In recent years, FinCEN has been more willing to use some of their lesser-known powers, including what are called geographic targeting orders (GTOs). These are orders that can require certain entities that are or are not subject to AML rules to engage in certain activities to capture more details.

The latest spate of GTOs required certain U.S. title insurance companies to record and report the beneficial ownership information of legal entities making “all-cash” purchases of high-value residential real estate in these several key geographic areas.

In July 2016, FinCEN renewed the GTOs and extended coverage to additional areas in New York City, South Florida, California, and Texas. The GTOs, including the extended coverage, were renewed in February 2017.

But what some lawmakers found to be “problematic” and a “shockingly high number” was that at the time of the most recent renewal, “approximately 30 percent of the real estate transactions reported under the GTOs involved a beneficial owner or purchaser representative that also had previously been the subject of a SAR.”

Those figures could have been even higher, but the statutory authority for FinCEN to levy the GTOs is limited, only covering cash and monetary instruments, but not wire transfers.

As a result, some lawmakers mused if the U.S. Treasury Secretary could fix that by adding wires to GTOs, an idea El-Hindi agreed would be a benefit, along with requiring company formation agents to capture beneficial ownership details and make it available to law enforcement.

One lawmaker stated the GTOs should be extended to more areas and made permanent, while another noted that some states have created a “cadaster” system to track ownership data, which captures land ownership details, dates and transactions, but in some cases is only “available in the basement of some dusty courthouse.”

Patriot Act information sharing could be strengthened

In addition to bolstering the transaction types covered by GTOs, the hearing looked at how Congress could strengthen information sharing structures availed under sections 314(a) and 314(b) of the Patriot Act.

Under those prongs, FinCEN can query banks at large about certain individuals, companies or transactional tells, and banks can share information with each other on entities suspected of money laundering or terrorist financing.

But what isn’t spelled out currently and explicitly under section 314(b) – bank to bank sharing – is if the safe harbor provisions cover all predicate crimes for money laundering and other financial crimes, including fraud and cybersecurity incursions and breaches.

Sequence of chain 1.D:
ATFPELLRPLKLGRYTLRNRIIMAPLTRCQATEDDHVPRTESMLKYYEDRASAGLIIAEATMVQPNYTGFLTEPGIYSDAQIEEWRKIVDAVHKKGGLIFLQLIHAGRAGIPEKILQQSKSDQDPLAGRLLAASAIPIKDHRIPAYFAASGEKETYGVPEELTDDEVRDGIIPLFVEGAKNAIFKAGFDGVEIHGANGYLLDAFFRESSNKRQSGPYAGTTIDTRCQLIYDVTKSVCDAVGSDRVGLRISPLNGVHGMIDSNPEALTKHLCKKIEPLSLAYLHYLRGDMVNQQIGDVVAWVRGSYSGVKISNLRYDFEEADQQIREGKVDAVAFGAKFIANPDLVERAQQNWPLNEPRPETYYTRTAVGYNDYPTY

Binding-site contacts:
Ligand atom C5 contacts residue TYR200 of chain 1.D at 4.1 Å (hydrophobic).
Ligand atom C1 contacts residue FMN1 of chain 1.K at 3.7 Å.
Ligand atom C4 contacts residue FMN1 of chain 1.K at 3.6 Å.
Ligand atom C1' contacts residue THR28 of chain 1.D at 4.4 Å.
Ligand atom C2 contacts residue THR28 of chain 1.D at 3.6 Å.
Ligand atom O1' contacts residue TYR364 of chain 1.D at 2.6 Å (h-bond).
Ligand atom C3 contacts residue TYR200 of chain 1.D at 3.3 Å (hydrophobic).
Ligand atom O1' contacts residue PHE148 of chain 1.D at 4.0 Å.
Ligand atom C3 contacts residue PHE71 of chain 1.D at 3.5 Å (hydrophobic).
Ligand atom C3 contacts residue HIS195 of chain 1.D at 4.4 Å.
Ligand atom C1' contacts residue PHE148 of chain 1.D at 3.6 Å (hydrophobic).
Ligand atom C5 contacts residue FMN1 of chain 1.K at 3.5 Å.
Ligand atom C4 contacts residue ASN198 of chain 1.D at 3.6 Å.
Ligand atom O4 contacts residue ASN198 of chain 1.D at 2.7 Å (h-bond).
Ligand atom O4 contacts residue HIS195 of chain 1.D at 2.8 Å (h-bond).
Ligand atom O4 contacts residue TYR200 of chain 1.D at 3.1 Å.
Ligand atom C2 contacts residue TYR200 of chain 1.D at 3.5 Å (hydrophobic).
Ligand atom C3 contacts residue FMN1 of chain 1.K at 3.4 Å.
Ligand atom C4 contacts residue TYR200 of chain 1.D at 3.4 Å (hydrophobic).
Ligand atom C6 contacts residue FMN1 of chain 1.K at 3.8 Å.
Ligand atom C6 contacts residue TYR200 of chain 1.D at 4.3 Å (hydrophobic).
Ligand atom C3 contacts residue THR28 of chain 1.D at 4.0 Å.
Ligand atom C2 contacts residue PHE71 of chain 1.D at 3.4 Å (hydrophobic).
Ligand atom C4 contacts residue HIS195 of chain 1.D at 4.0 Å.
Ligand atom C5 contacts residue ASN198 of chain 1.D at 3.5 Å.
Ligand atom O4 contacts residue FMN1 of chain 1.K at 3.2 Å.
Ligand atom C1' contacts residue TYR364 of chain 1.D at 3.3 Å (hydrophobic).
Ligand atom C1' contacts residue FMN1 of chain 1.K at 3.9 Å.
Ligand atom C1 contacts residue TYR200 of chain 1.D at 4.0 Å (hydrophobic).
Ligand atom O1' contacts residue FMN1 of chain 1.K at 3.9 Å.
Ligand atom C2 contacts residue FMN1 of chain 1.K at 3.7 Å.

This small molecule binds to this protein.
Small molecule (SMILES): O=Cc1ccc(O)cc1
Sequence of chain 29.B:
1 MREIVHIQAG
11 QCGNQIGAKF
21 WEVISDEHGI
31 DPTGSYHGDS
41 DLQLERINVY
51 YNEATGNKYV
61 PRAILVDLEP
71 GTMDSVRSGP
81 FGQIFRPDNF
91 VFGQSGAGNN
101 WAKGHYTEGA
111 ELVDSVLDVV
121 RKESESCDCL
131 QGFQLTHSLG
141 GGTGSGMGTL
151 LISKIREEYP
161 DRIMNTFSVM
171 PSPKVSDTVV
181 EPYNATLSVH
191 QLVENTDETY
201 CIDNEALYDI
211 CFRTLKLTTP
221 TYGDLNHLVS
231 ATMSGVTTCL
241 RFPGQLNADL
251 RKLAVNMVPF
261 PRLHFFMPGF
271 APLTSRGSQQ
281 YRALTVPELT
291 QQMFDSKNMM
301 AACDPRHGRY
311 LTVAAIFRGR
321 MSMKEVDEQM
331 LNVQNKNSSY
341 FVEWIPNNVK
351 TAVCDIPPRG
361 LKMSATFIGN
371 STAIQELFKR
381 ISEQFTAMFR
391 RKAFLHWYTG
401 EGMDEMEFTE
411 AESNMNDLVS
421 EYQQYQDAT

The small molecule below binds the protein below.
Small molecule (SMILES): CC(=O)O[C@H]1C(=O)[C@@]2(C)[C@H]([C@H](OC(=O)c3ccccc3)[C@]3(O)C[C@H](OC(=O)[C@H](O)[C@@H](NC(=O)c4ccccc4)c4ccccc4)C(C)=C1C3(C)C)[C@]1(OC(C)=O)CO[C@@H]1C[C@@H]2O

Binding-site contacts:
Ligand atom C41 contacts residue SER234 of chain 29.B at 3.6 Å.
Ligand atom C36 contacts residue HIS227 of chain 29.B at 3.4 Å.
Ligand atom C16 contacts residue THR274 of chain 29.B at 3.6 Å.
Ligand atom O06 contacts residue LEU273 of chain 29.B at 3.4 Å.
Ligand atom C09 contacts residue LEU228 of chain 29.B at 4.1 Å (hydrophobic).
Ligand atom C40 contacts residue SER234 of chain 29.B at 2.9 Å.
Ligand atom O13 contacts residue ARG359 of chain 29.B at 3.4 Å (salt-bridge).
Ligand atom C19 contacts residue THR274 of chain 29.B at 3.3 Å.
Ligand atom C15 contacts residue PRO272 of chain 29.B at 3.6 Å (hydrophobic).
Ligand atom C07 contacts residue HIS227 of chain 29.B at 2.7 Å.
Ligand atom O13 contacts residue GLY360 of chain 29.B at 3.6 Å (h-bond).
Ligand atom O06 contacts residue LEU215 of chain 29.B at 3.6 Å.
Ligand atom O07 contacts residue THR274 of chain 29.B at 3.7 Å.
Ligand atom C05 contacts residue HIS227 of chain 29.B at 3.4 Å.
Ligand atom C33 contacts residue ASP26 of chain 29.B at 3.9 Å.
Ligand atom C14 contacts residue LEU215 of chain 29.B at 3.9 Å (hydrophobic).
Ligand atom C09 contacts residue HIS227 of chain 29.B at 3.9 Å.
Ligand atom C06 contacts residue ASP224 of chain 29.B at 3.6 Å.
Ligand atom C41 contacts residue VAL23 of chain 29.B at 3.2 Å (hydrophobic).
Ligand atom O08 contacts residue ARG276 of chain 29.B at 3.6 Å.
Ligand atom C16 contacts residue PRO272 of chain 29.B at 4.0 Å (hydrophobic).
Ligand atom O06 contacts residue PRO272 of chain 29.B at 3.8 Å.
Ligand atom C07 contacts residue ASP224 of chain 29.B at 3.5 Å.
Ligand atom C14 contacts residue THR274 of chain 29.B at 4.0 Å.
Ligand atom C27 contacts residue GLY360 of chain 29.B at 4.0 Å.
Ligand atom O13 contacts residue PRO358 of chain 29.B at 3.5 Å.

Congress mulled the benefits of extending section 314(b) sharing powers and protections, which could have manifold benefits, including banks identifying larger networked criminal, terror and cyber groups more quickly and, consequently, being able to send fewer, but more richly detailed, SARs to law enforcement.  

FinCEN has funding for some positions, but has trouble filling them

FinCEN, which currently has full-time equivalent (FTE) positions for some 340 staffers, still has 70 of those unfilled at the moment in the intelligence analysis area who would look at AML data, chiefly due to the challenges in finding qualified candidates and getting them the proper security clearances, which can take as long as a year.

Right now, at least 35 of those vacancies are in the active or selection recruitment phases, with unknown timetables to get them onboard and trained.

One congressperson stated that was a “national security issue,” asking if FinCEN had “fast-track” authority to speed those hires up, in which El-Hindi responded FinCEN was not considered a national security agency, so didn’t have that ability as yet. The lawmaker stated he would look into “legislative action to get you covered.”

Convergence corner, covering the full spectrum

FinCEN is also trying to increase its coverage of cyber-enabled events, responses and recoveries, putting more pressure on banks to more adroitly merge and convergence their AML, fraud and cyber teams.  

“The size, reach, speed, and accessibility of the U.S. financial system make financial institutions attractive targets to traditional criminals, cybercriminals, terrorists, and state actors,” according to El-Hindi. “These actors target financial institutions’ websites, systems, and employees to steal customer and commercial credentials and proprietary information; defraud financial institutions and their customers; or disrupt business functions.”

In 2016, FinCEN received “more than 60,000 cyber-related SARs describing a range of cyber-enabled financial crimes. Improved financial transparency and increased information sharing can help address the challenges posed in the cybersecurity domain.”

FinCEN noted that it issued an advisory in October 2016 to “raise awareness among financial institutions about the intersection between cyber and AML/CFT issues. The advisory clarifies how financial institutions should approach cyber issues” and “encourages coordination between AML and cybersecurity staff  to mitigate risks.”

With those converged teams working in concert with each other, FinCEN and law enforcement, all sides can do some amazing things, El-Hindi said.

“Where U.S. businesses or financial institutions quickly alert law enforcement, FinCEN often has been able to work with its foreign counterparts to assist in the return of funds sent overseas by business email compromise schemes,” he said in his testimony.

“Over the past two years, with respect to the illicit overseas transfer of roughly $491 million brought to our attention, we have been able to help in the return of over $275 million.”